Influenza

Influenza is a severe respiratory illness caused by either the influenza A or B virus that results in outbreaks of disease mainly during the winter months.

Currently approved antiviral treatments for influenza are partially effective and prone to viral resistance. Strains of flu virus that are resistant to approved treatments, osteltamivir (Tamiflu™), zanamavir (Relenza™) and Xofluza have appeared and in some cases are predominant. For example, the predominant strain of the 2009 swine influenza pandemic was resistant to Tamiflu™.

These drugs target one of two viral proteins, hemagglutinin or neuraminidase, neither of which is highly conserved between viral strains. In fact, different influenza virus strains such as H1N1 and H5N1 are named by their respective differences in hemagglutinin (H) and neuraminidase (N) proteins. The ability of the influenza virus to produce viable variants of these two proteins is the key to its ability to develop resistance.

To learn more about influenza, please visit the information page at the Center for Disease Control and Prevention (CDC).

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We are developing novel, broad spectrum influenza antivirals that are specifically designed to be effective against all significant A strains of the influenza virus and to have a high barrier to resistance due to the way they target the virus’s replication machinery. Our uniquely developed molecules target the influenza polymerase, an essential replication enzyme with several highly essential regions common to multiple influenza strains, including pandemic strains.

Program Discovery Preclinical Phase 1 Phase 2a Phase 3
Influenza CC-42344
(Influenza A PB2 Inhibitor)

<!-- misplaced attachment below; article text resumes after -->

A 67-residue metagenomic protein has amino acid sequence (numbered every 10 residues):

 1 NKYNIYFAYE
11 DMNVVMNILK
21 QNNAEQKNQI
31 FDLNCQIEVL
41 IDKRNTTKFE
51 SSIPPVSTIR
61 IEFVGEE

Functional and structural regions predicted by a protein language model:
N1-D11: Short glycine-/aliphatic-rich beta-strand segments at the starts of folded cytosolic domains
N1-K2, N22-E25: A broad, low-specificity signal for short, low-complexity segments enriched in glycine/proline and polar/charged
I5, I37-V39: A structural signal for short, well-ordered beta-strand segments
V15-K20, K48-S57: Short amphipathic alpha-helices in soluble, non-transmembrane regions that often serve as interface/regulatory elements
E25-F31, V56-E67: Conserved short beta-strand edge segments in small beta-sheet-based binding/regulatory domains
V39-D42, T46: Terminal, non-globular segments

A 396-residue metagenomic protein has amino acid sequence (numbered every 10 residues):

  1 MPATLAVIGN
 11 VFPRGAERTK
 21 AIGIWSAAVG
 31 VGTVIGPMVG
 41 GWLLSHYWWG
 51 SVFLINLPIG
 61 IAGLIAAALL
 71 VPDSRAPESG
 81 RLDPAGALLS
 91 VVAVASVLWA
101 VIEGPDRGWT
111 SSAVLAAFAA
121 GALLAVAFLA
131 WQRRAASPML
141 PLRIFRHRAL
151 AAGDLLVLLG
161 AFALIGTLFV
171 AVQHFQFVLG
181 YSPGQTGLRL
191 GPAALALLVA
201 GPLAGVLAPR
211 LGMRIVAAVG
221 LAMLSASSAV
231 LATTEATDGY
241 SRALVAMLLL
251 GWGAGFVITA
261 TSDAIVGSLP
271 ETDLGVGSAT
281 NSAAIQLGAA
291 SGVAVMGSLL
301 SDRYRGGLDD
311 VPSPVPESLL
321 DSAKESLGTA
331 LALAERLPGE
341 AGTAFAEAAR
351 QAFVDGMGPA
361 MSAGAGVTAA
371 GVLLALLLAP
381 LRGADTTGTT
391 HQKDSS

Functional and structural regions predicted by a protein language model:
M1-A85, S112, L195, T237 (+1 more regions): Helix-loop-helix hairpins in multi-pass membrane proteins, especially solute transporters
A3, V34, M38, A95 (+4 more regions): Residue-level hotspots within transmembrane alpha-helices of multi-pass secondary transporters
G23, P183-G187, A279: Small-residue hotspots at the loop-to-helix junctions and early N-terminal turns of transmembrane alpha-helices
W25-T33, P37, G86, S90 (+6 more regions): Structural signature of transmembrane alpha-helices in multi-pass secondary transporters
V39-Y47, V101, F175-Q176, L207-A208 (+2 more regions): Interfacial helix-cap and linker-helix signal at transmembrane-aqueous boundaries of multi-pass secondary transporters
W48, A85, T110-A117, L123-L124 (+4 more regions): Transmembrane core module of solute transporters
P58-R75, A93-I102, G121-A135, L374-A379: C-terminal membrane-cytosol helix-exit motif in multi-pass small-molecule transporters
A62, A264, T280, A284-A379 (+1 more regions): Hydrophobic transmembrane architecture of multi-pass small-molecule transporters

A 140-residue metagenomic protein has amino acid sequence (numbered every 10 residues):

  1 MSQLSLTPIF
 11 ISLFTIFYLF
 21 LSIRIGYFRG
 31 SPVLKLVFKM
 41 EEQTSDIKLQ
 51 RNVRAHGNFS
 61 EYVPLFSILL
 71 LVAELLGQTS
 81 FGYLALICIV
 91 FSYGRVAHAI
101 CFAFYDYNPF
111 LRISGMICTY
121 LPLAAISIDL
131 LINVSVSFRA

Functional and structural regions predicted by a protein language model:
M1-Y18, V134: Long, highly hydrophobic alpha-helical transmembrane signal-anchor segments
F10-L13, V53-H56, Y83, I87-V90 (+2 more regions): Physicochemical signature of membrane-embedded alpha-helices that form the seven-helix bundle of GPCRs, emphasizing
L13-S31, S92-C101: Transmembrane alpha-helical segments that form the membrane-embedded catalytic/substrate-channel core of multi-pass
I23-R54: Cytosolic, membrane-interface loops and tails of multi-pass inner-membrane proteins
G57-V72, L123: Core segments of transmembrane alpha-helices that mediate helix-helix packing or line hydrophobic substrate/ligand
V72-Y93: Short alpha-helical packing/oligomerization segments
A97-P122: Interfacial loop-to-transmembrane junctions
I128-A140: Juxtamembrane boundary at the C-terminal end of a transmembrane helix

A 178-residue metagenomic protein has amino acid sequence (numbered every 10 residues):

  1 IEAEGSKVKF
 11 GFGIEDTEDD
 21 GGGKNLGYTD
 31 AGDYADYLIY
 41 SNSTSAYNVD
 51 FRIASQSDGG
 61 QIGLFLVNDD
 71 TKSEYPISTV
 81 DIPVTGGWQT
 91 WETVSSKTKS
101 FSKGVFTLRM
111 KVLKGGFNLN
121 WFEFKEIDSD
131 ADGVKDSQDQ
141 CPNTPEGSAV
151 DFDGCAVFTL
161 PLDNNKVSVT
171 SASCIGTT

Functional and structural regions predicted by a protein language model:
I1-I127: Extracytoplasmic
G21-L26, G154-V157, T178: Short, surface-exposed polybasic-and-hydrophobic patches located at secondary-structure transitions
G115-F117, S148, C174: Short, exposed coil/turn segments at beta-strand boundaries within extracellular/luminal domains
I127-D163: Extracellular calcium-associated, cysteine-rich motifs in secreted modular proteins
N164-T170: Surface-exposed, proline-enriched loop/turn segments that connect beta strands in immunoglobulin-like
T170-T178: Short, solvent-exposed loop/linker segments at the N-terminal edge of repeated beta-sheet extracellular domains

Discovery Phase complete
Preclinical Phase in progress
Phase 1 Phase not started
Phase 2a Phase not started
Phase 3 Phase not started
Influenza Influenza A/B Inhibitor
Discovery Phase complete
Preclinical Phase in progress
Phase 1 Phase not started
Phase 2a Phase not started
Phase 3 Phase not started

CC-42344 - Influenza A PB2 Inhibitor

CC-42344, our lead molecule, binds to a highly conserved PB2 site of influenza polymerase complex and exhibits a novel mechanism of action which inhibits replication. CC-42344 has shown excellent antiviral activity against influenza A strains, including avian pandemic strains and Tamiflu® resistant strains, and shows favorable pharmacokinetic and drug resistance profiles. CC-42344 is currently being evaluated in preclinical IND-enabling studies for the treatment of influenza.

Influenza A/B Inhibitor

We are developing another class of influenza antivirals targeting influenza polymerase complex (PB1:PB2:PA) for the treatment of influenza A and B infections. We are currently improving antiviral potency and drug-like properties of the influenza A/B dual inhibitors.

We are currently engaged in an exclusive license and collaboration agreement with Merck Sharp & Dohme Corp. (“Merck”) to discover and develop certain proprietary influenza A/B antiviral agents.

Under the terms of the agreement, Merck will fund all research and development for the program, including clinical development, and will be responsible for worldwide commercialization of any products derived from the collaboration. Cocrystal was paid a $4 million upfront license fee and is eligible to receive payments related to designated development, regulatory and sales milestones with the potential to earn up to $156 million, plus undisclosed royalties on product sales.